Climate-change is affecting marine species and habitats in UK waters – though not necessarily in the ways anticipated 10 years ago.
According to a new scientific report, some warmwater marine species such as squid and anchovies have become more commonplace because of climate-change, though other non-native species arriving in home waters are as likely to have been brought by shipping (in ballast water or on hulls) as because of global-warming,
The report has been published by the UK Marine Climate Change Impacts Partnership (MCCIP), a partnership of scientists, government, its agencies and non-governmental organisations (NGOs).
Based on contributions from 400 scientists over the period since it was set up in 2006, it has found that despite year-to-year temperature fluctuations, a long-term underlying warming trend remains apparent.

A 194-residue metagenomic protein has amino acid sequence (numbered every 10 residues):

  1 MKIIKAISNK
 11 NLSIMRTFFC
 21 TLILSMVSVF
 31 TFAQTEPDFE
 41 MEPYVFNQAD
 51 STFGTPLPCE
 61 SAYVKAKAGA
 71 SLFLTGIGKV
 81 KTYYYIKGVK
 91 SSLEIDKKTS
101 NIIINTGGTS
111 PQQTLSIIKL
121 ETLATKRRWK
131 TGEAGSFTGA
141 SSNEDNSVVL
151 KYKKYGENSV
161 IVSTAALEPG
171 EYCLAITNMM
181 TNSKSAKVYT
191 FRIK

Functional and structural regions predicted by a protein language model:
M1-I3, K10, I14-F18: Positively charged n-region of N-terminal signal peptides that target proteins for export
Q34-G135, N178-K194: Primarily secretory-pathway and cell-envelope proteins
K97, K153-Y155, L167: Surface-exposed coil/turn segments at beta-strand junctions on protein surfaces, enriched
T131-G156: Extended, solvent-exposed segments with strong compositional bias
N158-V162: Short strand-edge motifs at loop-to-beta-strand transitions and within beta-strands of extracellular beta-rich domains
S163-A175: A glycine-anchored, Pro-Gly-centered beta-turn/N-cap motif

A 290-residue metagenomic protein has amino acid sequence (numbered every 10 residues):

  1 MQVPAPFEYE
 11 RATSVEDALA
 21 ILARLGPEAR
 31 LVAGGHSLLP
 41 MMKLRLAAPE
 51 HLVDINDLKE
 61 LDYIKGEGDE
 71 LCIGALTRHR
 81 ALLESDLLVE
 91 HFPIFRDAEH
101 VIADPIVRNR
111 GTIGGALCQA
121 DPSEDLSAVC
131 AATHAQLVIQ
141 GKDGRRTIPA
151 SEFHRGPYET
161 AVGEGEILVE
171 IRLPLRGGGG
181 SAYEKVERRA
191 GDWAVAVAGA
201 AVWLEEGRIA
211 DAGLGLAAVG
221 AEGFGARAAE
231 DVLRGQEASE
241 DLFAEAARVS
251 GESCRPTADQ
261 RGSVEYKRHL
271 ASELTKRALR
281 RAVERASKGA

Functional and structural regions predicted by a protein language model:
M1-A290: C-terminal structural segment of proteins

Ocean acidification may be taking place more rapidly in UK seas than in the wider north Atlantic, says the report, and this is expected to have a negative impact, particularly on shellfish.
The report also covers issues such as the effect of climate change on seabirds and potential for coastal flooding.
“As often happens in science, we have learnt that things are more complicated than first thought but, in general, earlier predictions on climate impacts on the marine environment have been borne out,” said Dr Matt Frost, Chair of the MCCIP working group that delivered the report.
The report “Marine Climate Change Impacts” can be found here.
Divernet – The Biggest Online Resource for Scuba Divers